Wings in the sky: A brief history of aviation
As the USA celebrates their national aviation day this month, let’s take a moment to applaud the flight of fantasy which turned into a reality with human efforts and perseverance.
- The Wright brothers, Orville and Wilbur, were pioneer aviators in the United States. Orville was the first person to successfully fly an airplane. His first flight was December 17, 1903 at Kitty Hawk, North Carolina. The US celebrates August 19 in honour of the brothers.
- Airplanes were not the first objects to fly in the sky though. On September 19, 1783, paper manufacturers Joseph-Michael and Jacques-Ètienne Montgolfier demonstrated the flight of their hot-air balloon in front of an audience that included King Louis XVI, Queen Marie Antoinette, and 130,000 onlookers. It flew for more than 3 km carrying a basket that had a duck, a sheep and a rooster in it.
- French engineer Jules Henri Giffard designed and flew the first steam-powered airship on September 24, 1842. It was a lightweight bag which was attached to a steam engine powering a propeller. Giffard and his airship traveled nearly 27 kms!
- After Wright Brothers inaugural flight, Baroness Raymonde de la Roche became the first woman to receive a pilot’s license on March 8, 1910. De la Roche went on to win the Femina Cup — an aviation award for women that was established in 1910 — for completing a four-hour nonstop flight.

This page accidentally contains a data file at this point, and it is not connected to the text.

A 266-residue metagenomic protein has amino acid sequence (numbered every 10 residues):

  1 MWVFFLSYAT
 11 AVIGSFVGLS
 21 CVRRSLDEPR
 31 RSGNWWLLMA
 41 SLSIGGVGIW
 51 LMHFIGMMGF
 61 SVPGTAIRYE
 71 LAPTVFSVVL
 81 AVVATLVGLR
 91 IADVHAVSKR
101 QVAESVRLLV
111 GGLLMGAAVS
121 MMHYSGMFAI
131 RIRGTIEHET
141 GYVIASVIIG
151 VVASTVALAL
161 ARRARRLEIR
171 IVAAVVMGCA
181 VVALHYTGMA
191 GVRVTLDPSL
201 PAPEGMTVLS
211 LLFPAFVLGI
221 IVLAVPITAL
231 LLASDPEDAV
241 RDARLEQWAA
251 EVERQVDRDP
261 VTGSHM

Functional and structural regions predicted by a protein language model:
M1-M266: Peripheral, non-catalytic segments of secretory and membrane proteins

- Two men made history with a nonstop transatlantic flight that landed in Clifden, Ireland, on June 15, 1919. John Alcock and Arthur Whitten-Brown flew a modified Vickers Vimy, a long-range bomber produced in the United Kingdom, taking off from Newfoundland in Canada on June 14, 1919, and finishing the crossing after 16 hours and 27 minutes.
- Flying around the world by air for the first time took 175 days, and was completed on September 28, 1924, by eight U.S. Army Air Service pilots and mechanics, flying four airplanes named after American cities: Seattle, Chicago, Boston and New Orleans.
- On May 27, 1931, Swiss physicist Auguste Piccard and his assistant Charles Kipfer became the first people to ride a balloon into the stratosphere. Their flight took 17 hours!
- Now it may seem all too easy to take a flight, but this modernisation came only 50 years ago. During the 1970s, computer-aided design and computer-aided manufacturing (CAD/CAM) software enabled the creation of better aircraft designs in which you fly nowadays.